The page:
Home > Astronomy, Cosmology, General Astronomy > New Radio Telescope In SA Will Also Shed New Light On The Earliest Moments Of The Universe: C-BASS South Commissioning At Hartebeesthoek

New Radio Telescope In SA Will Also Shed New Light On The Earliest Moments Of The Universe: C-BASS South Commissioning At Hartebeesthoek


In the week that saw the release of the first results from the European Space Agency’s Planck satellite, astronomers at the Hartebeesthoek Radio Astronomy Observatory (HartRAO) near Johannesburg are working on a new radio telescope that will also shed new light on the very earliest moments of the universe.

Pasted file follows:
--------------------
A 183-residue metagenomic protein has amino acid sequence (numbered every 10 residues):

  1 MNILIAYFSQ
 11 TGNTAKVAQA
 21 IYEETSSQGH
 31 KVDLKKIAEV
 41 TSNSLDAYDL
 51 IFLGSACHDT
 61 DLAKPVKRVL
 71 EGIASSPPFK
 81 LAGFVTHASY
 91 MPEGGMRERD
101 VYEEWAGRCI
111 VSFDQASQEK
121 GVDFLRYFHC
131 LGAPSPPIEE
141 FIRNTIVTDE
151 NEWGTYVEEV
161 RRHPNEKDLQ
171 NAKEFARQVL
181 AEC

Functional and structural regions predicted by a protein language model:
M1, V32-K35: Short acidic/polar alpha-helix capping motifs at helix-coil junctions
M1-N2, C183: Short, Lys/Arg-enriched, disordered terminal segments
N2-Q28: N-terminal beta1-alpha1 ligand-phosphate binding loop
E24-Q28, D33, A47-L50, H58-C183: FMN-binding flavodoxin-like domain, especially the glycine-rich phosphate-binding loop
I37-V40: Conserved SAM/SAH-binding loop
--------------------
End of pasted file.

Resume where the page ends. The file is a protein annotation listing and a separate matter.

The C-Band All-Sky Survey (C-BASS) is a project to map the sky in microwave (short-wavelength radio) radiation. Like Planck, it will survey the whole sky, mapping out how bright the sky is, and also the orientation of the waves (called polarization). While Planck observes very short wavelengths, C-BASS observes longer wavelengths that are actually easier to observe from the ground.

“Because we want to observe at these longer wavelengths, the C-BASS telescope has to be much bigger than the telescope on Planck,” explains South African C-BASS team member Charles Copley. “The C-BASS dish is over seven metres across – much too big to launch on a rocket.”

In order to observe the entire sky, C-BASS needs to use two different telescopes, one in the northern hemisphere and one in the southern hemisphere.

Full Story: http://www.ska.ac.za/releases/20130327.php

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